4 Best Indoor Trees

When a client has large foyers, grand entryways, ballrooms or stately hallways they wish to fill with elegant, live greenery, a tree may be ideal to create the desired effect. Lining a hallway with luxurious palms or framing a stage with sculptured trees is sure to please any client and create a fresh, professional atmosphere. The following is a list of 4 trees that are ideal for growing indoors.

1) The Weeping Fig

The Weeping Fig is a variety of ficus that grows beautifully indoors. It has dark glossy leaves that droop downward and the trunks can be braided for a formal look. Some varieties can grow as tall as 10 ft, however, they will reach this height at a very slow pace. According to Guide to Houseplants, weeping figs do not deal well with change and should be moved as little as possible. This makes the weeping fig ideal for hallways and foyers, but not for ballrooms or other entertaining areas where they may need to be moved frequently. The weeping fig prefers a lot of bright, indirect light and high humidity. If the tree begins to drop leaves increase the humidity not the frequency or amount of water.

2) The Kentia Palm

The Kentia Palm will grow slowly to 8 feet tall. Guide to Houseplants indicates that the palm fronds can grow to 2 feet long and a foot wide. Each palm only has one frond so several palms must be planted together to create a full look. While Kentia palms thrive in indirect light, but can survive in lower light conditions. This makes them more ideal for interior locations.

3) Schefflera

The Schefflera is also known as the umbrella tree. It has large lobed leaves that give it the shape of an umbrella. The schefflera survives well with little care, but Plant-Care suggests that regular pruning will result in a plant with thicker foliage. There are several varieties some with solid green foliage and others with variegated foliage. There are also dwarf varieties. The variegated varieties require more light than solid colored schefflera. Schefflera.org warns that if leaves begin to turn black the schefflera is being overwatered and if the leaves turn yellow it is not receiving enough water.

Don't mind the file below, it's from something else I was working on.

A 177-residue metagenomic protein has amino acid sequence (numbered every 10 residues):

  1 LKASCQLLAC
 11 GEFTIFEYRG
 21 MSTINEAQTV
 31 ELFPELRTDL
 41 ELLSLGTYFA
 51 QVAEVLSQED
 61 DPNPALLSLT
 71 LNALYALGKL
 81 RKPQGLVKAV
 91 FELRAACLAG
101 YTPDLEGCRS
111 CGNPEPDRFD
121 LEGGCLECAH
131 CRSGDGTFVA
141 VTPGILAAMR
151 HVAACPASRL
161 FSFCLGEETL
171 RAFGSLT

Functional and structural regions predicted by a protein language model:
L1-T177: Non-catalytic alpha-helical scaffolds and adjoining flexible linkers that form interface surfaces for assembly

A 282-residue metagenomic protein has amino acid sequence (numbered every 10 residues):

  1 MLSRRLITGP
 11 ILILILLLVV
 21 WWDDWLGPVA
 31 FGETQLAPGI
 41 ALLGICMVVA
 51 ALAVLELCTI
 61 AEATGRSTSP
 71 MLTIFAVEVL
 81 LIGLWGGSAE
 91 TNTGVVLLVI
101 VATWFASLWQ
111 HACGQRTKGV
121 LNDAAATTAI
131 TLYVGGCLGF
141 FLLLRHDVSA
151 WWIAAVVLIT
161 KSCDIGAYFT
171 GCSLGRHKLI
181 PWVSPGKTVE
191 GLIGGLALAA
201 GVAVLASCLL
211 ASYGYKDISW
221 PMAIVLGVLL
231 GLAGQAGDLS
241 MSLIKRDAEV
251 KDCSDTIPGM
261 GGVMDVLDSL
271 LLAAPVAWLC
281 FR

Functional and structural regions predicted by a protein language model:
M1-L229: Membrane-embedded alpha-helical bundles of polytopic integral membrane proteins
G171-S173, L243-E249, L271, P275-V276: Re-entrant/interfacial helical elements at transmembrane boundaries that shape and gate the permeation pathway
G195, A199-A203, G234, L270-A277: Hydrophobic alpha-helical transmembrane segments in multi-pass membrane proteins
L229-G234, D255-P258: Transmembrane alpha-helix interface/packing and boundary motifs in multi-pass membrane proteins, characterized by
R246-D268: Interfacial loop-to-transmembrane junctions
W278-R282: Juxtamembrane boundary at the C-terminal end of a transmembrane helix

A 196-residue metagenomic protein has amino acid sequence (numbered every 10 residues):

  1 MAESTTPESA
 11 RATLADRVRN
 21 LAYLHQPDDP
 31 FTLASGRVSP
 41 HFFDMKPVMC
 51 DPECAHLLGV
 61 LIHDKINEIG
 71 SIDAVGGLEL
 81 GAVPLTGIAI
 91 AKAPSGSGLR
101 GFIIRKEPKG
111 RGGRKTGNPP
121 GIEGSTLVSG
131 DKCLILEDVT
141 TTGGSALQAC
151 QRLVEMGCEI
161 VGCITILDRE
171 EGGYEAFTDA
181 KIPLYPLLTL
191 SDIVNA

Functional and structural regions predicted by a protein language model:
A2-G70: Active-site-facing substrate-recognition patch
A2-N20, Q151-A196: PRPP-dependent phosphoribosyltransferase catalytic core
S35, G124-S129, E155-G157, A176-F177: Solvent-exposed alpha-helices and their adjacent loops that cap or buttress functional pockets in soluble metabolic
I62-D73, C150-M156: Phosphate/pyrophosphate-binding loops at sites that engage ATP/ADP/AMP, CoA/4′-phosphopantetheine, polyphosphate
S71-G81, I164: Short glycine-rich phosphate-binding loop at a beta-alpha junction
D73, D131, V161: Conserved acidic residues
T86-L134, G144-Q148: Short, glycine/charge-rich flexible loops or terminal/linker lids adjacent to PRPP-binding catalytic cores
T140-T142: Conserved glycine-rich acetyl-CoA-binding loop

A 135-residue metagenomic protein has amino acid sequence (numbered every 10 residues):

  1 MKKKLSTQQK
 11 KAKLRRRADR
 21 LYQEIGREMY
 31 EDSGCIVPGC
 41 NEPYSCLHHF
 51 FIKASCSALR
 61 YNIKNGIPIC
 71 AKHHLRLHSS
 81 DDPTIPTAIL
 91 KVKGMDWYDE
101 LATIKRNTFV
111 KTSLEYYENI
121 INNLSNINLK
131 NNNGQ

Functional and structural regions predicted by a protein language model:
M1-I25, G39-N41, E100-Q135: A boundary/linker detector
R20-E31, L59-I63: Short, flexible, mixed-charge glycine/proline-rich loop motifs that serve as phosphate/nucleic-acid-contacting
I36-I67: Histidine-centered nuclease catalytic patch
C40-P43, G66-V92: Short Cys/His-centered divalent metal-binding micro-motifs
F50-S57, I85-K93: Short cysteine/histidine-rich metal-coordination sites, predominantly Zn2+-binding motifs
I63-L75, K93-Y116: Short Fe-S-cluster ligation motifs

4) Dracaena

The Massangeana or corn plant is a very popular variety of Dracaena. It has thicker trunks and broad leaves with yellow variegation down the middle. They are ideal for indoor climates as they can survive well in low light and at a temperature around 75 degrees. According to Dracaena.com, they were used in NASA’s clean air study and are proven to help remove formaldehyde from the air.  The variety referred to as the “Madagascar Dragon Tree” has thinner foliage with a red stripe on the outer margins. There are also several varieties that are shaped and grow more like shrubs than trees.

When paired with an elegant container, trees can have a stunning effect in grand spaces. The trees listed are just a few examples of trees that will work well in indoor spaces. Do you have any favorite indoor trees to work with? What other plants do you partner with trees in indoor landscapes?

Photo “Dracaena Massangeana” courtesy of Ashley Kyd.

Melanie is a plant enthusiast and expert contributor at Bromeliads.info and OrchidPlantCare.info. Melanie's experience in internet marketing, business management, and horticulture allows her to bring a unique perspective to the community. Melanie received a Bachelor's degree in Organizational Leadership from Purdue University and is the Marketing Director at NewPro Containers.

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